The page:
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After the old woman burns to death with her books, Montag returns home with one of her books that "fell into his hands." He sees this not as an act of theft, but of something his hands themselves did without his conscious instruction. He speaks with his wife and experiences fear and doubt.
The first important conclusion Montag reaches is that he feels no substantial connection to his wife. She goes to the bathroom and takes sleeping pills, and he tries to think of what he would do if she died. He comes to the conclusion that he would not weep, because she and he are not truly connected. This in itself, coupled with her complete dispassion over their neighbor's death, brings him to tears.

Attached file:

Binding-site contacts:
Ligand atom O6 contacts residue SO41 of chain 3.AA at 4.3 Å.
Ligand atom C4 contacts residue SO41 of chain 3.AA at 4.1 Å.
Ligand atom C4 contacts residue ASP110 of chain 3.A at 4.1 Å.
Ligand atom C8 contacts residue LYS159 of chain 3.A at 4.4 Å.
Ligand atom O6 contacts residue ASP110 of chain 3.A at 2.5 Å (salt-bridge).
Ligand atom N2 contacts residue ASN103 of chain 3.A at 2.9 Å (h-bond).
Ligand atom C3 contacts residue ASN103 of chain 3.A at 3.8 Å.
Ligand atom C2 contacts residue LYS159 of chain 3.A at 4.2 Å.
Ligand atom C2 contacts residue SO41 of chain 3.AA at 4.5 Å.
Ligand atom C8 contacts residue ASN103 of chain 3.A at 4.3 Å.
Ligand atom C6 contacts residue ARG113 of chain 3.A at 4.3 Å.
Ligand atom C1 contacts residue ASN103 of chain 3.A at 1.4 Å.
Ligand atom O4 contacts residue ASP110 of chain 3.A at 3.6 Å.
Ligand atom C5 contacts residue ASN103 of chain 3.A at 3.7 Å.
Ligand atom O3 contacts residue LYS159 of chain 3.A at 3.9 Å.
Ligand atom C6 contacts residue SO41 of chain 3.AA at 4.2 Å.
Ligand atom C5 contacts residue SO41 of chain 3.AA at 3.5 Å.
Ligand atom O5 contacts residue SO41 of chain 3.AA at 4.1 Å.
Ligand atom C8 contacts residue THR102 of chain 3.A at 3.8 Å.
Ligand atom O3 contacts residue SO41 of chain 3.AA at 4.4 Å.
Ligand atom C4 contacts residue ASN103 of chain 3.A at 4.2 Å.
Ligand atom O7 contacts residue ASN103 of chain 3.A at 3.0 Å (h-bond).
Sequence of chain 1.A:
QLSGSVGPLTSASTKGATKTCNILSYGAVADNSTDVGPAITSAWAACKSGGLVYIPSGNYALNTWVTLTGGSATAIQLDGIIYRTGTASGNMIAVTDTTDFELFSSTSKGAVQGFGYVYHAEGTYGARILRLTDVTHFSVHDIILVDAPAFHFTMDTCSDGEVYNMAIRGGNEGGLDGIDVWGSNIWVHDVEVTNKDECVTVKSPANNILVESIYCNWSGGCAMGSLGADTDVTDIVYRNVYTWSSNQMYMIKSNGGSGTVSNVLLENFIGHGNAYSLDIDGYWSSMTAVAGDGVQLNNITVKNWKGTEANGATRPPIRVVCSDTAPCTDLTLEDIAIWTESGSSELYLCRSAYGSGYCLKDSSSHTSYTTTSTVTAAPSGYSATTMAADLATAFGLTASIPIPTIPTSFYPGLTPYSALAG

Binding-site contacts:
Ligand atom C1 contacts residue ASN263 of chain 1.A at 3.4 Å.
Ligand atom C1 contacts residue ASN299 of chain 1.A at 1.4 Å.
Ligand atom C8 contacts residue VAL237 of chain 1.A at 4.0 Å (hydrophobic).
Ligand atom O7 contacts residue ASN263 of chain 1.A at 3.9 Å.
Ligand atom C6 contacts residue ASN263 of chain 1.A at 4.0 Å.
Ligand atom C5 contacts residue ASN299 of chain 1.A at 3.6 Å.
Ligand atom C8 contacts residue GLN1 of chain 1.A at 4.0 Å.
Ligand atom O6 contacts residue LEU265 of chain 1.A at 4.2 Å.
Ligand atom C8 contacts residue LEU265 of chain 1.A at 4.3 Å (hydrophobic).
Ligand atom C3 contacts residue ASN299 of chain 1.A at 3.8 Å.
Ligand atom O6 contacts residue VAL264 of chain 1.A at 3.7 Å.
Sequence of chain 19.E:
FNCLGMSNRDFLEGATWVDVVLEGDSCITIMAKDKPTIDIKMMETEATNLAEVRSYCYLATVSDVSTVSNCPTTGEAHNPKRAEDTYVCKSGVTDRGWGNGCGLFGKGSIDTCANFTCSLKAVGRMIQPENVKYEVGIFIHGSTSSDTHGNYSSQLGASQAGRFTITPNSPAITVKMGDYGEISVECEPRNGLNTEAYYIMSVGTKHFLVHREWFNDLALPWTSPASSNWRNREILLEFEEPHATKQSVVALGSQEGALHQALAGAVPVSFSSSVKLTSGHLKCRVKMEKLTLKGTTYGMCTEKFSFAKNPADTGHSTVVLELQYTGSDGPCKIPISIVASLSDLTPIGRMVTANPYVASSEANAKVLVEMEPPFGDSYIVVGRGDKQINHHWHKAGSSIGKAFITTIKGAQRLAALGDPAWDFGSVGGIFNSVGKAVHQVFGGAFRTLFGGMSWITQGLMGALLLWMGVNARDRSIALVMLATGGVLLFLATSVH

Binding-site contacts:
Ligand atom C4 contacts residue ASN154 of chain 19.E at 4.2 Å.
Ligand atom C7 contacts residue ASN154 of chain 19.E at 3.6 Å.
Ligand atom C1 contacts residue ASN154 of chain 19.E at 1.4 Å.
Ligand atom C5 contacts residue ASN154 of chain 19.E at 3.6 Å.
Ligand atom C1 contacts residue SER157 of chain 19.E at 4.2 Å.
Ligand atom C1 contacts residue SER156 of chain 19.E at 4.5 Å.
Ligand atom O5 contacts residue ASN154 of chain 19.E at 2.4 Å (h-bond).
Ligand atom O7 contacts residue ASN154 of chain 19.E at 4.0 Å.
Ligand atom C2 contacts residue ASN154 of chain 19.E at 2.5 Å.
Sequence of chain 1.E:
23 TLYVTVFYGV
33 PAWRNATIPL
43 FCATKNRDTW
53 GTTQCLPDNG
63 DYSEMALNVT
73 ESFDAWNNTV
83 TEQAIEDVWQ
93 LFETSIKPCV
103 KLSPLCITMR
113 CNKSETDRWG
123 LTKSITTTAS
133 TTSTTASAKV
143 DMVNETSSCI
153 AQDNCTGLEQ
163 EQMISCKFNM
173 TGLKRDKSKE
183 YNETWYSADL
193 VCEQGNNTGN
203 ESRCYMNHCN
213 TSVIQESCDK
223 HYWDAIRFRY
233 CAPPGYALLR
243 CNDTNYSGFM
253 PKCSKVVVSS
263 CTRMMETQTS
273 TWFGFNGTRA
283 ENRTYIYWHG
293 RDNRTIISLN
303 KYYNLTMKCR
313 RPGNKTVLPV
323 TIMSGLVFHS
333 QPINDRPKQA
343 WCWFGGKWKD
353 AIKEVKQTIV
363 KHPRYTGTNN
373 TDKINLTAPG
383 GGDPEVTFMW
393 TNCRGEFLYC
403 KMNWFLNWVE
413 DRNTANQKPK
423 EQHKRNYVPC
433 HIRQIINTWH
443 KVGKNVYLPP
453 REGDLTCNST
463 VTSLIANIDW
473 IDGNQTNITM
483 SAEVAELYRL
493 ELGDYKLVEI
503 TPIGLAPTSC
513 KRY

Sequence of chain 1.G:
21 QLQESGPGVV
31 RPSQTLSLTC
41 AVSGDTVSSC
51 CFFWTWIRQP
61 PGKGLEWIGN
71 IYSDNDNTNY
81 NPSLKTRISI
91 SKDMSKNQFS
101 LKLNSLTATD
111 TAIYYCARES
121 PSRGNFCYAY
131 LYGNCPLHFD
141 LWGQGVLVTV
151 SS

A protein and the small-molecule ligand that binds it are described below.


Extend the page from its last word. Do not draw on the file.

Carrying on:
The second important conclusion Montag reaches is that books are not simply a collection of words on paper, but the physical representation of the writer's life and experiences. Instead of being inanimate objects, powerful only to those who read, they are the equivalent of a person's life, distilled into a form one can hold, lend, and experience more than once. This revelation, compared with the intangible TV walls and short attention spans of the world's inhabitants, brings him to wonder if there is any underlying truth in the rest of the world.
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